But plans to fund new transmission lines often become bogged down by political and even environmental opposition that delay work and cause funding shortfalls. Albany-based Conjunction LLC, for instance, announced plans in 2003 to invest approximately $700 million to bring 2,300 megawatts of surplus electricity from Canada to downstate New York.
This would have been enough to replace Indian Point's 2,160 megawatts of electricity.
But environmental groups, including opponents to Indian Point, criticized the company's initial plan to string a power line on towers lined along the Hudson River. They dropped their opposition when Conjunction LLC modified its plans to instead run a 135-mile transmission line underground along the New York Thruway.
But by then major investors had pulled out of the project and killed its prospects.
Energy Efficiency is Especially Difficult
Cutting electricity demand as a way to reduce dependence on Indian Point is a particularly difficult challenge, said Audin of Energywiz.
"As a general rule, we are happy if we can keep a facility's peak demand and usage stable or reduce it slightly through energy efficiency upgrades," he said.
Just countering the approximately 1 percent per year load growth in the New York City area would require cutting demand by more than 100 megawatts per year, he said.
"Even with hefty rebates, that has only rarely occurred."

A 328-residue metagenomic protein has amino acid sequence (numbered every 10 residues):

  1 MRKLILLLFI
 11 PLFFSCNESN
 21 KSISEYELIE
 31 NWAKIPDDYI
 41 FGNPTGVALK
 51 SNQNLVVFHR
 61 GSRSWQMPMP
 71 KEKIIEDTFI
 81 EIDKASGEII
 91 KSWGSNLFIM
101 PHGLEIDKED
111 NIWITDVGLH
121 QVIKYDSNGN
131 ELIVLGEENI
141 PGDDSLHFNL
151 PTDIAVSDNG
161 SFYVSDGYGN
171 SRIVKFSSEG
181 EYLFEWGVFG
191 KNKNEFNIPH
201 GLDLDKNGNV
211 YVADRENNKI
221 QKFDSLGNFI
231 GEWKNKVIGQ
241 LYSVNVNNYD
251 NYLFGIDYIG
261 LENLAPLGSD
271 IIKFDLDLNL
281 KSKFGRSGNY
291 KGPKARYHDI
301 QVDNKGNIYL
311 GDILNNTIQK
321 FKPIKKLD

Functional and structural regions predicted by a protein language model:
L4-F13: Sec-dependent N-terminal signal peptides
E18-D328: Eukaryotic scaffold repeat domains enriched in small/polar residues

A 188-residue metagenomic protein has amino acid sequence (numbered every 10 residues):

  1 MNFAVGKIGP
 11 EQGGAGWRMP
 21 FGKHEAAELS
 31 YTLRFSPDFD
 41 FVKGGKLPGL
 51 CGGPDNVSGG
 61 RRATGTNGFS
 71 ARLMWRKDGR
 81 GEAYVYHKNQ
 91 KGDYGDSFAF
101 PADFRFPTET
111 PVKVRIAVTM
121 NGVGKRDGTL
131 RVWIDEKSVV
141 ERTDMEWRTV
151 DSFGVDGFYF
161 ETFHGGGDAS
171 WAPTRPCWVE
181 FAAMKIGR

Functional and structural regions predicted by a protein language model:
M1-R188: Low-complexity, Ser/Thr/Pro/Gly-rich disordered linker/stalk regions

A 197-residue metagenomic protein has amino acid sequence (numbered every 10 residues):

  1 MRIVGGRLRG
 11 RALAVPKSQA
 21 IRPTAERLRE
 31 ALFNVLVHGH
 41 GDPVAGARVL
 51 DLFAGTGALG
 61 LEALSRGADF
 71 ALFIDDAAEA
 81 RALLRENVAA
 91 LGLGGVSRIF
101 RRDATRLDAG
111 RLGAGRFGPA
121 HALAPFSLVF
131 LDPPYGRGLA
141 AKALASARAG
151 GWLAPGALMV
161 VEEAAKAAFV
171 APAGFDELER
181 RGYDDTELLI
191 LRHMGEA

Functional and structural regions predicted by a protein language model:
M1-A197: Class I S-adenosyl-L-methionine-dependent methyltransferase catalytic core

In the meantime, New York State is experimenting with a variety of energy efficiency programs to lower energy consumption. This summer it plans to reduce over 2,000 megawatts during peak periods through financial incentives and other consumer-oriented programs, a reduction that NYISO has already factored into its calculations of current electrical needs.
The recession helped bring energy use below pre-recession levels, according to NYISO calculations. But usage in New York City completely recovered in 2010, and is expected to increase as economic growth returns.
Boosting electricity prices, a highly unpopular measure, could also cut demand. According to Audin's figures, cutting usage by 1 percent requires a 10 percent price hike, while reducing usage by 10 percent would require a near doubling of price.
When this occurred during Gov. Gray Davis's administration in California he was recalled and replaced by Arnold Schwarzenegger.
For his part, Gov. Andrew Cuomo, a staunch opponent of Indian Point, who has recently heightened his opposition to the facility, admitted at a recent news conference that the state has no viable substitutes "at this time."
However, "could you have replacement power for Indian Point?" he asked. "Yes."
Monday: Part 3, What would be the economic costs of an Indian Point shutdown to Westchester County and New York City?